Is everything we’re watching “actually happening”?
This is, of course, a question for many plays and not just the site-specific ones: What, of what we’re watching, are we meant to understand has actually transpired, and what is symbolic or imagined? Untameable, for instance, includes a lot of dance breaks. I’ve become something of a dance break evangelist in my theatrical career; for the most part, if you ask me if there should be a dance break, I’m going to foam at the mouth and shout, “YES DANCE BREAK!” But in this case, it’s complicated.
The dance breaks all take place between the Boy Prince (Nikita Chaudhry), who originally owned the diamond around which the play’s action revolves, and the Lady Queen (Ian F. Stewart), who stole it from him. Both roles are played cross-gender (another item on the list of things I tend to find awesome). The Boy Prince, as we learn in a sorta-prologue poem, was in love with the Lady Queen. We watch their friendship and the Boy Prince’s subsequent heartbreak almost entirely through dance.
These sequences are the only parts of the story that are told this way, and other than giving the diamond some history, they are not strictly necessary to the show except when they cover a costume change. As a result, the show is essentially told in two different languages, which has a jarring effect. After the first dance sequence, I was confused to see the Boy Prince in a scene with the diamond thieves, not speaking; then I realized that he was there to direct audience traffic, much like the black-masked stewards of Sleep No More. Which poses another question…
How do you move people around?
Both Sleep No More and Untameable use people “of the world” of the show to move the foot traffic. Here Lies Love at the Public used stagehands with no attempt to disguise that fact, in blacks and headsets. It worked well; big scenery was moving around and audiences generally understand that stagehands move scenery. There’s also something about the sight of a stagehand in a headset that conveys authority, which is great when you need to get out of the way of a large rolling flat.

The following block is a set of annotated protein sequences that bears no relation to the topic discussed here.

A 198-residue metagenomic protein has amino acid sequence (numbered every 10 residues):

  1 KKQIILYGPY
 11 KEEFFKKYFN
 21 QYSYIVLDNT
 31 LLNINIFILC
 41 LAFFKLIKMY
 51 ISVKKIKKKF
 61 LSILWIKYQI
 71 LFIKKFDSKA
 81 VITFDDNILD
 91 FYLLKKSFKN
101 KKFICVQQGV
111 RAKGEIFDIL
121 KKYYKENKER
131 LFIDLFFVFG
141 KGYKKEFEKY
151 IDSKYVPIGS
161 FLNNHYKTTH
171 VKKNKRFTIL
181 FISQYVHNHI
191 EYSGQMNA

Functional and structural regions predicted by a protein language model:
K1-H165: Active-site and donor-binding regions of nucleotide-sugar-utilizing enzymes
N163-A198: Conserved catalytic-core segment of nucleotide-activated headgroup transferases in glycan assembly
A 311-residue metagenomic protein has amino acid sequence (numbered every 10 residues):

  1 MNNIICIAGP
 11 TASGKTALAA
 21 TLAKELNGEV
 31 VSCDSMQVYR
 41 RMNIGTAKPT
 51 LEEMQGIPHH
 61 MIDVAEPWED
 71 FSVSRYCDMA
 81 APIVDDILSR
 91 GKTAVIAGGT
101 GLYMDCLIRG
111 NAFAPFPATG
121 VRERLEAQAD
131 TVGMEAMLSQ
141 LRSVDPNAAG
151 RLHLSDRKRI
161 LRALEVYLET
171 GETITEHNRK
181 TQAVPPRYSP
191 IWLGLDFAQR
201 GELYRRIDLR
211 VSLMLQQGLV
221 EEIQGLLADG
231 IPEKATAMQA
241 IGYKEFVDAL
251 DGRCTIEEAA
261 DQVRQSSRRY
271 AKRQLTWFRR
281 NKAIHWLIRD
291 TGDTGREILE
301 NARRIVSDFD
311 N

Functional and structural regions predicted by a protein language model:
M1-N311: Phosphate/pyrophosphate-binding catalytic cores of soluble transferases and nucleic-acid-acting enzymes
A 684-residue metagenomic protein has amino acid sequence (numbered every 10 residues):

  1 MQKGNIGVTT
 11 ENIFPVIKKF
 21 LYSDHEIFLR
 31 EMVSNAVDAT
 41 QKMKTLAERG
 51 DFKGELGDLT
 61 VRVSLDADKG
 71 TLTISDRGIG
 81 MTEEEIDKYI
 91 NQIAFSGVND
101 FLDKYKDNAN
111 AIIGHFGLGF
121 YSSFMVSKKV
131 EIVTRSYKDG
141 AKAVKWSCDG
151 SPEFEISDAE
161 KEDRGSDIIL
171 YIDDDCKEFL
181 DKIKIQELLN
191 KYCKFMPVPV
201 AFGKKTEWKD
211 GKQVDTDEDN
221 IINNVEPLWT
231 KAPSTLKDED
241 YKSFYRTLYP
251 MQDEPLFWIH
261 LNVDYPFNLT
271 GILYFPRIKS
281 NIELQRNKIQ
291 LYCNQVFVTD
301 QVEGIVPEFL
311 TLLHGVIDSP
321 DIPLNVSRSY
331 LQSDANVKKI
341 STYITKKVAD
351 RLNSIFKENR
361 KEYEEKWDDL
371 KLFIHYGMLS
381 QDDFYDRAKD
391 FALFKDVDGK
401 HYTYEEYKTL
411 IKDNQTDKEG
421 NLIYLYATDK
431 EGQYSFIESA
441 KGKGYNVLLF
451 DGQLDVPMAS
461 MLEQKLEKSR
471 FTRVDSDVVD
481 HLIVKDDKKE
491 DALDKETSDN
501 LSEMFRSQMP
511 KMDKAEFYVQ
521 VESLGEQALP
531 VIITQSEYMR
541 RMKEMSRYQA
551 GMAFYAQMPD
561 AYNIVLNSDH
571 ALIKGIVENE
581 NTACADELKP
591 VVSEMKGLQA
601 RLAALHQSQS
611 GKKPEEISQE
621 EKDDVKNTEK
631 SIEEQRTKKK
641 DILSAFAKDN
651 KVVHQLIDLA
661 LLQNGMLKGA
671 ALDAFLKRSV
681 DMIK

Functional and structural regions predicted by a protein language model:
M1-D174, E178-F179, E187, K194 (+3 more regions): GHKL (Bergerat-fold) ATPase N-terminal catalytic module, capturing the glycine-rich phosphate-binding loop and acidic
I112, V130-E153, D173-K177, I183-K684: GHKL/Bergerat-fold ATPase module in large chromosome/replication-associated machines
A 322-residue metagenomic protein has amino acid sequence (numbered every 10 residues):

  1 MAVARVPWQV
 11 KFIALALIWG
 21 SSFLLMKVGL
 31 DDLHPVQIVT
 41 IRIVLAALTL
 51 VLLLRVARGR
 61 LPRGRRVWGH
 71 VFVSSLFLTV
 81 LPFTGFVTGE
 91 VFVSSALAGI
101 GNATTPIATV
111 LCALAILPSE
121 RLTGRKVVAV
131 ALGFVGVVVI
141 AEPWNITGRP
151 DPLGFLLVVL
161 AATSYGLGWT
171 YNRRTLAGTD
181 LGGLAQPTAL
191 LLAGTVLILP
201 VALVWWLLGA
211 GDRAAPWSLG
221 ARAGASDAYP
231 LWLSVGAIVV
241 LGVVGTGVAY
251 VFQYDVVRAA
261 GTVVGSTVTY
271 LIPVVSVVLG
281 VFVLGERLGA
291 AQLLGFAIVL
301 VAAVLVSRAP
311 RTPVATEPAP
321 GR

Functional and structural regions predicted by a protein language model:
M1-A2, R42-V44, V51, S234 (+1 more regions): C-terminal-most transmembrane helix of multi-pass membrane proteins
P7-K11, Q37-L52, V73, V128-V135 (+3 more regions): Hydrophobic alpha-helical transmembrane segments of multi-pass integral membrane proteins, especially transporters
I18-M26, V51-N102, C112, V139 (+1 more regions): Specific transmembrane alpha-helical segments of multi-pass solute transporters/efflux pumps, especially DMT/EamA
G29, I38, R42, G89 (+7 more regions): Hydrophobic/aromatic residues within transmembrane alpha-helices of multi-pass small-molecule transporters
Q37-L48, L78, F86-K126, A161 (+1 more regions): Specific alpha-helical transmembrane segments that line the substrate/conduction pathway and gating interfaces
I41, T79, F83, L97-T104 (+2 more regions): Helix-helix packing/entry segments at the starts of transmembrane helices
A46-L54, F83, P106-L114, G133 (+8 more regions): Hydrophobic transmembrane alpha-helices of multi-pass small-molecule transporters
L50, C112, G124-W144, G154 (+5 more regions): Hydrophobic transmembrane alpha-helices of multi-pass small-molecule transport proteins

Mrs. Mayfield had no one, save me, the director, and the stage manager (or whatever combination of the three of us happened to be there that night) to manage the crowd. We tried to stay as invisible as possible, since the experience was so intimate, so we only stepped in when someone was being visibly obnoxious. This meant that some scenes were played to no one at all, because the audience had all decided to stay in the other room, so it was an imperfect solution. It also meant, in the tiny railroad apartment we used as our venue, that sometimes crowds bottlenecked at doorways. In Untameable we were encouraged by the Boy Prince and Lady Queen to move further into the room, which helped flow and sight lines—and since not everything we were watching was “realism,” no illusions were shattered.
What’s it all for?
OK, so this one’s a question for all art. Another way to put it might be: Why this story, and why this way?
One purely practical reason for “why this way” is: overlapping scenes let you tell twice the story in half the time. The Mrs. Mayfield script, read end-to-end with no overlap, runs about two and a half hours; in performance, it’s about 80 minutes. Untameable ran about two hours in performance, so let’s say it would run three and a half hours in a “traditional” format. That’s a long-ass play. When you overlap, you can go deeper without making people’s butts hurt. Overlap also gives people a reason to come back, to see what they missed.
And why this story? Untameable is, strangely, a love story. The main heist orchestrator, Nel (Vicki Rodriguez), was once (is still?) engaged to the woman entrusted with keeping the diamond safe, Cabel (Annie-Sage Whitehurst). Nel and Cabel both fall for other women, but the connection remains white-hot and present for both of them throughout. The show ends up raising questions of loyalty, love, and betrayal. That story, ultimately—dance breaks and immersion aside—is what it’s all for.